How many times is it said: It is not the crime that finishes a politician, but the cover-up afterwards.
And the political problems of Utah Attorney General John Swallow just got a lot worse this week.
A number of emails, calendar entries and other electronic documents sought by the House’s Special Committee on the Swallow investigation were found missing from the AG’s office, and perhaps from outside email firms Swallow may have used during the time frame the special committee is looking at.
The committee’s special counsel, Steve Reich, led a broad and lengthy discussion Tuesday outlining how frustrated he is over the inability to get those materials.
It is safe to lay out Swallow’s political problems like this:
— He is a crook, and actively sought to destroy his emails, calendar meetings or other data that could have led to his downfall. (Reich has no evidence of this at this time, he said.)
— Swallow is very crafty; knowing about upcoming regular scrubbing of AG office emails, calendars and other information and didn’t act to stop it. (Some chance of this.)
— Swallow is a lousy – even a stupid – lawyer; not taking basic, routine actions to stop the regular purging of AG office emails and other documents that are part of a ongoing criminal investigation. (How do you run for re-election, or defend yourself in any impeachment process, by saying you just didn’t know you were supposed to put a “document hold” on critical materials that could have implicated you in any wrongdoing.)
You can listen to the whole two-and-a-half-hour committee hearing here.
Reich, in his explanation to the committee about how possibly critical electronic data on Swallow’s AG office desktop and lap top computers were lost, used terms as “very, very troubling” and unusual “coincidences” in trying to explain how hard drives from several computers were erased; how backup tapes were overwritten; and especially how Swallow or anyone in his office failed to order that relative materials concerning allegations against Swallow were never protected.
“It is basic functioning of lawyers” when an office finds out that it, or its leader, is under investigation from several fronts not to immediately issue a “document hold” – the legal term for an order to all office staffers not to destroy, or allow to be destroyed under a normal computer wiping process, important documents that could be critical to the investigation.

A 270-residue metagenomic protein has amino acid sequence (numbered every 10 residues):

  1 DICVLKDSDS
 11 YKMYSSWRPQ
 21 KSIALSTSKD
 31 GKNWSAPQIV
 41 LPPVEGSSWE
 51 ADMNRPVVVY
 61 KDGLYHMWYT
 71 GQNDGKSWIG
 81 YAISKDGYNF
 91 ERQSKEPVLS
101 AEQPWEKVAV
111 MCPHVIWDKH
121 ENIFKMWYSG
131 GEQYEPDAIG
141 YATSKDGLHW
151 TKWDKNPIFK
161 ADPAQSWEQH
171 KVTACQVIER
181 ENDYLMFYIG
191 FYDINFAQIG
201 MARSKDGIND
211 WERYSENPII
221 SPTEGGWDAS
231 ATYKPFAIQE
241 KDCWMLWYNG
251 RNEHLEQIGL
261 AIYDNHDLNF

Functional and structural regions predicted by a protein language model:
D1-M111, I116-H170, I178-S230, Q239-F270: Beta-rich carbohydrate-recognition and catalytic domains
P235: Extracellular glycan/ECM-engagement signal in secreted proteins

A number of times Reich said “IF” Swallow or other AG staffers knew such documents were being destroyed, then the very act – or the non act – of stopping such destructions “can’t be ignored” by the special House committee.
After spending more than an hour laying out evidence that points to something fishy going on by Swallow or some of this staffers, Reich said the committee shouldn’t jump to conclusions, and that he and his investigators will work hard to try to find out the true facts of the information wipe.
However, Reich also said it may come to pass that destroyed documents can’t be restored, or that they may ever find out exactly what happened and why.
Reich pointed out that when lawyers for Jeremy Johnson – one of the men now facing various criminal actions who, Johnson says, asked Swallow for help – sent subpoenas asking for document holds on any Johnson-related matters, the AG office complied.
Yet the office didn’t keep all documents that would normally be kept on other Swallow-related issues.
And in fact, said Reich, Swallow himself in January asked the local FBI to investigation allegations made against him in the press; yet Swallow nor anyone in his office sent out a “document hold” at that time.
Again and again, when various legal issues came up in the AG’s office, Swallow later this year didn’t put on a document hold.
In fact, no hold was placed until Reich’s folks themselves asked the AG office in September to do so.
It was one of the first things Reich did after being hired by the Utah House.
Reich, who has worked in local and federal law enforcement and various investigations, said he was dumbfounded when he discovered that no document hold was placed on Swallow documents going back several years – while Swallow was chief deputy for then-Attorney General Mark Shurtleff.
Reich had no explanation on why the FBI, the federal Justice Department and two local county attorneys, all investigating Swallow, never asked the AG’s office for a document hold.